Big Wins Beyond The Presidency: Meet The Trailblazing Women Elected To Congress

There is still a long way to go until the 2020 presidential election is decided. Both candidates are up against tight margins as of this writing, trading victories in key battleground states. President Donald Trump took Florida on election night, but former Vice President Joe Biden flipped Arizona, a formerly Republican-leaning state, and took Wisconsin the following morning. It’s tense, to be sure, and in moments of stress, it might be helpful to remember the silver linings.

This Election Day proved the importance of down-ballot races, with many forward-thinking and diverse candidates making history with victories at the state level. For example, more than 570 LGBTQ+ candidates appeared on the ballot this year, according to the Victory Fund, and many secured their seats on Tuesday in the growing “rainbow wave” that’s sweeping legislatures around the nation. And more progressive women, in particular, will be heading to Congress, part of a growing movement that started in 2018, when over 100 women were voted into the House of Representatives.

These are the ladies we have chosen to represent us, and it will be up to them to hold whoever is elected to the Oval Office accountable. So as we wait for every vote to be counted, discover some of the big wins beyond the presidency.

  • Cori Bush

    Cori Bush was elected to be the first Black woman to represent Missouri’s first district in Congress. A nurse and single mother of two, Bush rose to prominence as a Black Lives Matter activist who organized protests in response to the killing of Mike Brown at the hands of Ferguson police in 2014. “I’m taking my own lived experience to Congress, and what so many people in my community have gone through where they have felt, you know, neglected, under-represented, just not heard,” she told Good Morning America. “I’m not going to stop being an activist just because I’ll be in Congress.”

  • Sarah McBride

    In Delaware, veteran LGBTQ+ activist and national press secretary for the Human Rights Campaign Sarah McBride became the first transgender person to be elected to a state Senate. But she isn’t interested in making history. “At the end of the day, this can’t be about making headlines,” she told MTV News in 2019. “It’s got to be about making a difference in our community.”

  • Alexandria Ocasio-Cortez

    AOC is in the house — again! The red-lipped representative from the Bronx made waves when, at 29 years old, she became the youngest woman to be elected to the United States House of Representatives. Her embrace of democratic socialism and progressive policies have shifted the discourse in Washington, as well as made her the target of repeated, misogynistic vitriol from Republican leaders. “Serving NY-14 and fighting for working class families in Congress has been the greatest honor, privilege, & responsibility of my life,” she wrote on Twitter. “Thank you to the Bronx & Queens for re-electing me to the House despite the millions spent against us, & trusting me to represent you once more.”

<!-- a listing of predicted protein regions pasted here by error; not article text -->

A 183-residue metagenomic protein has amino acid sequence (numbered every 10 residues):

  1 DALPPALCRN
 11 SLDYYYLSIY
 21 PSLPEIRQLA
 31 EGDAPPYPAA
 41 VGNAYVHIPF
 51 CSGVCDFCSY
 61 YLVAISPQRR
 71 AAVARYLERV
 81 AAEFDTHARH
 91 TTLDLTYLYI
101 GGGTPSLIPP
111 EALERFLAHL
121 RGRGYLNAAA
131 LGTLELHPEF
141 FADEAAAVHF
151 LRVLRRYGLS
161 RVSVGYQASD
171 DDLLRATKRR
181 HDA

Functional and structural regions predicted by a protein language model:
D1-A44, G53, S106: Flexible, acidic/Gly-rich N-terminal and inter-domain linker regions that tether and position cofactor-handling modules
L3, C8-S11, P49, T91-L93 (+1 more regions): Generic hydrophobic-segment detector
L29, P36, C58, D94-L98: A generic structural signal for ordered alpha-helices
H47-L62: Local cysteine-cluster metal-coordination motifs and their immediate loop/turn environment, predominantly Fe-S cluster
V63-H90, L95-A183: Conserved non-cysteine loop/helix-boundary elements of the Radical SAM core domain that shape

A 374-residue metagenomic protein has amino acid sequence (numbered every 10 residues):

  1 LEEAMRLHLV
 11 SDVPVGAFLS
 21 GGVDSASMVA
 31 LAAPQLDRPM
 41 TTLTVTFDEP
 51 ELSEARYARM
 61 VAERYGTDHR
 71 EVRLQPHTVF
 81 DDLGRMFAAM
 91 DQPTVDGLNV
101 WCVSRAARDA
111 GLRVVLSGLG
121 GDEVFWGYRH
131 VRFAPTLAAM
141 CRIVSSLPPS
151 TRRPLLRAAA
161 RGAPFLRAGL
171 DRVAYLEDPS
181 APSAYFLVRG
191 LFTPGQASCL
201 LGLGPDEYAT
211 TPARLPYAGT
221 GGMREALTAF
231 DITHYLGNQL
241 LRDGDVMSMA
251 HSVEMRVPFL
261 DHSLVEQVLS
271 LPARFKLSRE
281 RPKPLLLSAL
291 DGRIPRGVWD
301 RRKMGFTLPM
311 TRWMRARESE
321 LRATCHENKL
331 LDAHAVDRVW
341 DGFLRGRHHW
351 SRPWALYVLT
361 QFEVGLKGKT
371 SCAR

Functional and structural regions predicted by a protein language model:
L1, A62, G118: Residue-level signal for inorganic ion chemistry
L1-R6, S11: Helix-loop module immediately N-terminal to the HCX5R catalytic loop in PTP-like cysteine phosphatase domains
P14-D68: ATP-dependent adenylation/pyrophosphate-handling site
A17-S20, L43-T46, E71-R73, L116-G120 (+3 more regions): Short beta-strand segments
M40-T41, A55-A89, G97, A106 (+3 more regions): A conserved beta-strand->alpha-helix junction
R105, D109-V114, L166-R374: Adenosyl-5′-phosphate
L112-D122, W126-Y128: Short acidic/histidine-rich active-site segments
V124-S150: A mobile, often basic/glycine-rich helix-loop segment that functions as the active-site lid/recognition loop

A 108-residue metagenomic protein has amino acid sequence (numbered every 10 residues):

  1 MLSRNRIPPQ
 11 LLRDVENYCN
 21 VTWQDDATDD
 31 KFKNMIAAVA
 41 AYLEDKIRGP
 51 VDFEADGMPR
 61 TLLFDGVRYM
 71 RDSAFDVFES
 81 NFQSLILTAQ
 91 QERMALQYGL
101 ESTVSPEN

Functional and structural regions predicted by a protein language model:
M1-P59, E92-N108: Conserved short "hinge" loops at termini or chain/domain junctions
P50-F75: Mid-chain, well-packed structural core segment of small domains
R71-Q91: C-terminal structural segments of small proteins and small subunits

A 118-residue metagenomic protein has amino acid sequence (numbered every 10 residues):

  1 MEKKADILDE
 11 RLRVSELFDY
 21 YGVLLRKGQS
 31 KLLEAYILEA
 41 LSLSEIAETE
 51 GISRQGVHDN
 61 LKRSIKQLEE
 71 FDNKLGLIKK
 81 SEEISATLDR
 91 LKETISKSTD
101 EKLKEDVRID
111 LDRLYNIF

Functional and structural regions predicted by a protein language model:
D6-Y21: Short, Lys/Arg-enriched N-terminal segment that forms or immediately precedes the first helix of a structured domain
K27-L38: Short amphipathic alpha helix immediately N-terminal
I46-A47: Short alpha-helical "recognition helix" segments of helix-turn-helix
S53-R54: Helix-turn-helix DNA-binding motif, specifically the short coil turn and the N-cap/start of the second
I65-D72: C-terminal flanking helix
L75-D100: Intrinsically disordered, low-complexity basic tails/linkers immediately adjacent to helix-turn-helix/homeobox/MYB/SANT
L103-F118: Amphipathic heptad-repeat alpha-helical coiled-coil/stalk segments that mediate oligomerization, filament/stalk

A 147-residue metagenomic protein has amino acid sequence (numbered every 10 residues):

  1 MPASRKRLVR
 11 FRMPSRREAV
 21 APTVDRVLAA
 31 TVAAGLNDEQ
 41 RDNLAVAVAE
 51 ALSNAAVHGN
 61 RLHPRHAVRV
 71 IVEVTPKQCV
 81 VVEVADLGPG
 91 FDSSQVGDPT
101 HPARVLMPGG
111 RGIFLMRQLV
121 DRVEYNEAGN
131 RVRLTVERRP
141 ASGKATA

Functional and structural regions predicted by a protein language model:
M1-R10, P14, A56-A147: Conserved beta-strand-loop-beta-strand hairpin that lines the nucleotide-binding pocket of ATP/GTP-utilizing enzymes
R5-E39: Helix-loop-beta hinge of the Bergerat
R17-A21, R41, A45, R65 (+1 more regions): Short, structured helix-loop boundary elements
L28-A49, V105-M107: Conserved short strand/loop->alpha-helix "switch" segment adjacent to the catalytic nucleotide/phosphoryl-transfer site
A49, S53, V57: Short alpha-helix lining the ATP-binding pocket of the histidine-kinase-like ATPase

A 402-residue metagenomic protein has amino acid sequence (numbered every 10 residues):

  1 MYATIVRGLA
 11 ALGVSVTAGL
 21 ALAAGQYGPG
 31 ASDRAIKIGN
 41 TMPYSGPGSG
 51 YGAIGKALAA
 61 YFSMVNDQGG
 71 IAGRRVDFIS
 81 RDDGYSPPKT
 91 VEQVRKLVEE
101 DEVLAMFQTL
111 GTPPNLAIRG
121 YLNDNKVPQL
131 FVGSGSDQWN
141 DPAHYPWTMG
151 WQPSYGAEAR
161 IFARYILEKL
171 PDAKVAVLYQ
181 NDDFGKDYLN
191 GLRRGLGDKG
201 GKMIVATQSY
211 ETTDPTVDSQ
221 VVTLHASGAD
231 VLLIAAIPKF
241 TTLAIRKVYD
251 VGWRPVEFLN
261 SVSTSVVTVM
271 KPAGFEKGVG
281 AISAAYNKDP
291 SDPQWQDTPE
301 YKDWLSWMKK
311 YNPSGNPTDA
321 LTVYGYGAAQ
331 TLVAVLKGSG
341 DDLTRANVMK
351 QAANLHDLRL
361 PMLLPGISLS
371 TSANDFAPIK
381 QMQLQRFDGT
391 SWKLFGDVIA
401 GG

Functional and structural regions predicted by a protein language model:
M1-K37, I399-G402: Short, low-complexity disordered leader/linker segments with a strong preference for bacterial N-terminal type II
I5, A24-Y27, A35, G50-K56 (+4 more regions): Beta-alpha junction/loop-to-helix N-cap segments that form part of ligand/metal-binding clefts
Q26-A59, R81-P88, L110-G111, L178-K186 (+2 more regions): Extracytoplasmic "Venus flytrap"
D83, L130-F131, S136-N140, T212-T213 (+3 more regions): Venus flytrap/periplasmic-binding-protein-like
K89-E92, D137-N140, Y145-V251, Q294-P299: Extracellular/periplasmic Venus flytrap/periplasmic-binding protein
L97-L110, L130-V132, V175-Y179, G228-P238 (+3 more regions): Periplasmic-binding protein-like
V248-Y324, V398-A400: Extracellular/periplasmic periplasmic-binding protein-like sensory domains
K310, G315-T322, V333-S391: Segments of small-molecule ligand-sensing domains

• Stephanie Byers

    A former high school teacher from Wichita, Kansas, Stephanie Byers became the first trans, Indigenous American to be elected to a state legislature on Tuesday. She also is the first trans individual to hold a state office in Kansas, according to the Advocate. “I’m a parent, I’m the grandparent, and I know the challenges that families face at this time,” Byers told NBC News, “and that’s who I want to be a voice for — for those families that need somebody who stands up for them.”

  • Ilhan Omar

    Representative Ilhan Omar is a Somali-American refugee who became the first Black Muslim woman elected to Congress in 2018. She beat out Republican Lacy Johnson despite her opponent’s significant fundraising efforts and will hold onto her seat in the Minnesota House. “We are building a movement that sees my struggle as inherently tied to your struggle, and sees a world where all workers can be uplifted. Together,” Omar wrote on Twitter after her win. “Today’s vote – the results of this election – are not the end. This is just the beginning.”

  • Brianna Titone

    Democratic representative Brianna Titone became Colorado’s first trans lawmaker when she was elected in 2018. The scientist will keep her seat, winning reelection in spite of a series of transphobic ads that attempted to harm her campaign.

  • Sharice Davids

    A member of the Wisconsin-based Ho-Chunk Nation, Representative Sharice Davids became one of the first two Indigenous women elected to Congress when she won in 2018, as well as the first openly gay congresswoman to represent her state. She ran uncontested in her bid for reelection.

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